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Parts Of D.C. Area Could Be Spared From Cicada Invasion

5:10 PM, May 2, 2013   |    comments
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FAIRFAX CO. Va. (WUSA9) -- They've been maturing below our feet for the last 17 years. They're getting ready for their grand entrance this month above ground.

But according to entomologists and other urban forestry experts, there are places in our area that could be spared from the sights and sounds of Brood II, the red-eyed orange winged periodic cicadas.

"Cicadas are well known for their singing buzzing sound."

It may be singing to Fairfax County Urban Forester Joan Martinez Allen but to others?

Monica says, "I think it sounds like something is wrong with your TV."

Laura says, "It's like an overwhelming chrrrrr." 

But not to worry, says Allen, but the invasion of Brood II may not be that bad.

"It will be spotty at best. We may not notice them at all."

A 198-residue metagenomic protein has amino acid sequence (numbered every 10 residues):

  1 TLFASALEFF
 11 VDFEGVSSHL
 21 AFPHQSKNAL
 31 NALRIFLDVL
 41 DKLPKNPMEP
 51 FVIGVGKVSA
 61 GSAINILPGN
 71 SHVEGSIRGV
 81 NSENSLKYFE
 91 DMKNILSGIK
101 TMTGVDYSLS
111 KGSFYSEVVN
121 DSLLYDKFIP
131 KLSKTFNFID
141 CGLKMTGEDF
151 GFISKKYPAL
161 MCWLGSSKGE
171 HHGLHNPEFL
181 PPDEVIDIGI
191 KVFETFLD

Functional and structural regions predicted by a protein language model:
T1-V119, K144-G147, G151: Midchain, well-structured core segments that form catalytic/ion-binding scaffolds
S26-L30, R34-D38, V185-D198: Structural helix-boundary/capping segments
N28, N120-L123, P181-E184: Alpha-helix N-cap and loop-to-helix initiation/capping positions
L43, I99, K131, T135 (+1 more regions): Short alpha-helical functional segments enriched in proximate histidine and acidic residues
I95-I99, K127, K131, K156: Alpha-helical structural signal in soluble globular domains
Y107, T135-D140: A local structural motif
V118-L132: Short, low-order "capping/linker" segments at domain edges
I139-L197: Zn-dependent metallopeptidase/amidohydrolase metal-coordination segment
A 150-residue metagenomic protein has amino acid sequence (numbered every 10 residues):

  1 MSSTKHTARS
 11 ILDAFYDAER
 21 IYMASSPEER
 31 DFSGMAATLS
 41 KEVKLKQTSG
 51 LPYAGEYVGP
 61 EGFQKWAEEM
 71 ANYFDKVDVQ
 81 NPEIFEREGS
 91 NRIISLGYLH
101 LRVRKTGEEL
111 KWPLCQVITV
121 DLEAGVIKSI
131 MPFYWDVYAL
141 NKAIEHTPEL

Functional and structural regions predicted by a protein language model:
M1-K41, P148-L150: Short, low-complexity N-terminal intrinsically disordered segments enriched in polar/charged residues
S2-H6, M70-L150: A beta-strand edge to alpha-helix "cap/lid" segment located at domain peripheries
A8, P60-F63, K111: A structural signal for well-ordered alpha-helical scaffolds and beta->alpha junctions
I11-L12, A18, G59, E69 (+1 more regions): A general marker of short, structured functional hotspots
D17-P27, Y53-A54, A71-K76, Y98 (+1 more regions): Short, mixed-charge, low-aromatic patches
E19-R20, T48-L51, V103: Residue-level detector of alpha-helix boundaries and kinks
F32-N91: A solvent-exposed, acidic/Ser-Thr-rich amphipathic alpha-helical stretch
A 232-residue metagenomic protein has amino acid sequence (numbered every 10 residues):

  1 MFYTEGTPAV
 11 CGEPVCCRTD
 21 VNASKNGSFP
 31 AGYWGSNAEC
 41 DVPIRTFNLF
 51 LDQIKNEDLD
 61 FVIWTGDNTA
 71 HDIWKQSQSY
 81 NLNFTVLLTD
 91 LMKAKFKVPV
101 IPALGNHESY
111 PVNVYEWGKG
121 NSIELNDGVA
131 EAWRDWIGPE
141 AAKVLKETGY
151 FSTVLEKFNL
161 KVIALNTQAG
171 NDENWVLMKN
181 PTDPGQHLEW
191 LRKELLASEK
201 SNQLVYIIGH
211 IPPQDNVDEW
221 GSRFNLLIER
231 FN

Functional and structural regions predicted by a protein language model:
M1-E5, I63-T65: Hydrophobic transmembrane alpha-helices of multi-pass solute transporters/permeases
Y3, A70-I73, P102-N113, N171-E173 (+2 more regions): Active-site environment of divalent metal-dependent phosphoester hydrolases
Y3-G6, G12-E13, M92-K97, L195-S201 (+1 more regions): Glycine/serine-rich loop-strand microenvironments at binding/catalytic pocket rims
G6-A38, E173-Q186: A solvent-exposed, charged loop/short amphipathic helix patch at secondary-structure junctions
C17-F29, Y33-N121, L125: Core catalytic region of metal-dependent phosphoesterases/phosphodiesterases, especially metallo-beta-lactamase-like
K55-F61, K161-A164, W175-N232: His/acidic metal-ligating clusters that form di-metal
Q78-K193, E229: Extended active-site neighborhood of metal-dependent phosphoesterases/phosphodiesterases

VA Tech entomologists predict the insects will start appearing next week. The concentration is in central and southern Virginia.
 
But only pockets of them will emerge from Northern Va. to New York, with concentrations in  Leesburg and Western, Maryland.

Allen says, "They don't bite, sting, they're not poisonous. They're defenseless."
 
Allen says don't worry about your flowers and plants. 
She does say you may have to watch out for your young trees because the female cicadas will lay 4-500 eggs in tree limbs.

 

"When the eggs hatch it splits the whole branch and you may see dead branches."

Entomologist say this year's infestation won't be anywhere close to the outbreak of Brood X, in our are, when they emerge in 2021. 

The cicadas will live for 4-6 weeks above ground and die.
Fairfax County does not recommend using insecticides because that will kill other beneficial insects.


 

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